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I’m going to out and out brag here. July is shaping up to be an exciting month for my clients and we’re celebrating. Want to hear their secrets of success?
First, here’s the good news. In July alone:
– Three of my clients signed contracts and/or received offers from publishers for their books.
– Two other clients are in discussions with three major publishers each, including several in person meetings.
– Two others signed contracts with top agents.
So, what can we learn from these successful authors? What are they doing right in this market where people are saying it’s harder than ever to publish a book? Here’s what these seven authors have in common:
1. They’ve worked on their platforms. Some of them had powerful platforms to begin with, but many did not. They grew their platforms while writing their book proposals. They’ve done everything from subscribing to Help a Reporter Out (which is free) to PR Leads to starting a wordpress blog to tweeting.
Note that not all of them have huge mailing lists–some have gotten great pr (TV, radio, print, internet), some do a great deal of public speaking and some demonstrated the potential to take their public speaking to the next level–and that was enough because of the strength of other aspects of their proposal.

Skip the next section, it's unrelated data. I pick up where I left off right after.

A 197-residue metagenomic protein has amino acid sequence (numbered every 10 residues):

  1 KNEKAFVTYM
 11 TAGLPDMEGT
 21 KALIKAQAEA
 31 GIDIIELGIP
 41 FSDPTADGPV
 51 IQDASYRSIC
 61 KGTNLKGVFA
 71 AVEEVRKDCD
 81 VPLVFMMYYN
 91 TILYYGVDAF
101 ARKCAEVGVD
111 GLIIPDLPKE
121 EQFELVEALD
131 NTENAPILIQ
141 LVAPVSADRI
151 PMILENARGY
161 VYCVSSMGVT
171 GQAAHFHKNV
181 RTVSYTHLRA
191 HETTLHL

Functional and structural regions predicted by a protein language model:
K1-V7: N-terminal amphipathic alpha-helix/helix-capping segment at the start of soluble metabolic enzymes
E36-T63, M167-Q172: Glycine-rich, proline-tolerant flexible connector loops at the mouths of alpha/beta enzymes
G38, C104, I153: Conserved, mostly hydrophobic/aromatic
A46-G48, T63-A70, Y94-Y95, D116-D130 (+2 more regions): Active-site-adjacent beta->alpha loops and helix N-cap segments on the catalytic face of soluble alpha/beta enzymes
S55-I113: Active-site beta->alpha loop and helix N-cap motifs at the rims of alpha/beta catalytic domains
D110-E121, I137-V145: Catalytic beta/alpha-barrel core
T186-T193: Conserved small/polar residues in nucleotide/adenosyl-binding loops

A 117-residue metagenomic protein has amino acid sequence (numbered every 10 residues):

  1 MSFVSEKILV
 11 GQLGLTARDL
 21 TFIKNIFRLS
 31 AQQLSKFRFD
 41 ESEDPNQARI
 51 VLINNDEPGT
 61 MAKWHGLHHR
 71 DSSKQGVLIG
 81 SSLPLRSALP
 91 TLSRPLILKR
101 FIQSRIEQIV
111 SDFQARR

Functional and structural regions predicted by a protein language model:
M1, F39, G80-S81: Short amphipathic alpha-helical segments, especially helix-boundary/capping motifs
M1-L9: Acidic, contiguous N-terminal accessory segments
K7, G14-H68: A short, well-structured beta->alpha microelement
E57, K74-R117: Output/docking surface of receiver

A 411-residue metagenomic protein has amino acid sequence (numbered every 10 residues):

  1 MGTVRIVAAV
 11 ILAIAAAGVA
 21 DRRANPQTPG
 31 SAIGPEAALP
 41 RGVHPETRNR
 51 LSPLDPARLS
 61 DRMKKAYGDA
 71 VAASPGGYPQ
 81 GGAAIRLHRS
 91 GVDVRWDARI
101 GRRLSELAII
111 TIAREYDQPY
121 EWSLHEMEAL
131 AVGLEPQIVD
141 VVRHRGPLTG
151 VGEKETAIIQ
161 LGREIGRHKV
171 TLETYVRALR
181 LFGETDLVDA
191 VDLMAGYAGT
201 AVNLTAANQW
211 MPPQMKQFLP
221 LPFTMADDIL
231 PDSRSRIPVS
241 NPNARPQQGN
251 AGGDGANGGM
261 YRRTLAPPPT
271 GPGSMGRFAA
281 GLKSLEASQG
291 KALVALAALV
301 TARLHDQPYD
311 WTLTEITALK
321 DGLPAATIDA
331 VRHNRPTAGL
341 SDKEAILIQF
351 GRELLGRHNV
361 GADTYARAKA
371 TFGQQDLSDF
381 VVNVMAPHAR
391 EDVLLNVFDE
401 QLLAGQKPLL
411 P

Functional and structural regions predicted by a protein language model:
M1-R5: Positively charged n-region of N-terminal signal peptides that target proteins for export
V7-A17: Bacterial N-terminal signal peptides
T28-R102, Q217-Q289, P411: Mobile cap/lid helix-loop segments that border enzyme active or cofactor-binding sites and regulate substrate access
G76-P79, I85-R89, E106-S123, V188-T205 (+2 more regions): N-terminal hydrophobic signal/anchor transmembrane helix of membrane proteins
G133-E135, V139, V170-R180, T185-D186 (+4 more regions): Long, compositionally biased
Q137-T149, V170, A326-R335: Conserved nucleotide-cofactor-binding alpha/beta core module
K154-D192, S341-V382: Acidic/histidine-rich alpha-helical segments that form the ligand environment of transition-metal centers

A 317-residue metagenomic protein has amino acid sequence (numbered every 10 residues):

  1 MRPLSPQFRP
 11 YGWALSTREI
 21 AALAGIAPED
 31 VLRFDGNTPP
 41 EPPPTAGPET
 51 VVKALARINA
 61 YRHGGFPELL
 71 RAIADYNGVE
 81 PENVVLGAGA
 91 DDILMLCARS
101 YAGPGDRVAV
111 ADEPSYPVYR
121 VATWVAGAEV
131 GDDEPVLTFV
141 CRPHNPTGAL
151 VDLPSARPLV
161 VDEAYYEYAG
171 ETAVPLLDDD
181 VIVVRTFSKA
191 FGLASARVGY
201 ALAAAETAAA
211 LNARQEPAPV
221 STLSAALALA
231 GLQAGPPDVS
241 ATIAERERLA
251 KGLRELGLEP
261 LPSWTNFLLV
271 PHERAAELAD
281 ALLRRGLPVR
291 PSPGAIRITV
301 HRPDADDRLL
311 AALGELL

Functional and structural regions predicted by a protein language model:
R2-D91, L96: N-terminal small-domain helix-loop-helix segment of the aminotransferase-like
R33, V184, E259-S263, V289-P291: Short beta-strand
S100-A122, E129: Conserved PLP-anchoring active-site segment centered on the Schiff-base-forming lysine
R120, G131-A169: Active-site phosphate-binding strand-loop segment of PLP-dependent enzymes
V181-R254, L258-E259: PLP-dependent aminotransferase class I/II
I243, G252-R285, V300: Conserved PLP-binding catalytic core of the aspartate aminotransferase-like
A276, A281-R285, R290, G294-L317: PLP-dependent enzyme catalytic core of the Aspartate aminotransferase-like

2. They clearly thought about their market. Several, including Dr. Terri Major Kincade, went to their potential audience directly and asked for feedback–what were readers looking for to solve their problem? What were the biggest challenges they faced? Which chapter titles worked for them? Which did not?
3. They performed a thorough comparison with other successful books on their subject. They focused on both what was similar to these bestsellers and what was different. They clearly demonstrated that their books had something unique to offer, something timely, catchy and compelling, and that their books also had much in common with bestsellers and very successful books.
4. They demonstrated why they are the ones to write their books, because of their expertise, their interesting stories and the unique gifts they alone have to offer…and, yes, back to platform–many of them have a following.
5. They opened their proposal in a compelling way. You have to grab agents’ and publishers’ attention in your first paragraph or they probably won’t even read further. Ideally, in the first paragraph, the reader gets the sense that you have a highly marketable book concept, a good size market, a significant platform. Sometimes, it also works to start with a compelling story that draws the reader in.
Of course, this is just a starting point. To write a truly solid book proposal, you need a proper road map. I recommend Michael Larsen’s How to Write a Book Proposal for its winning format and specific details, as well as sample proposals, and Terry Whalin’s Book Proposals That Sell, for helping you get into an editor’s (publisher’s) mind.
What are your concerns about your book proposal? Ask your questions here. Or share why your book proposal got you a publishing contract or agent. And good luck with publishing your book.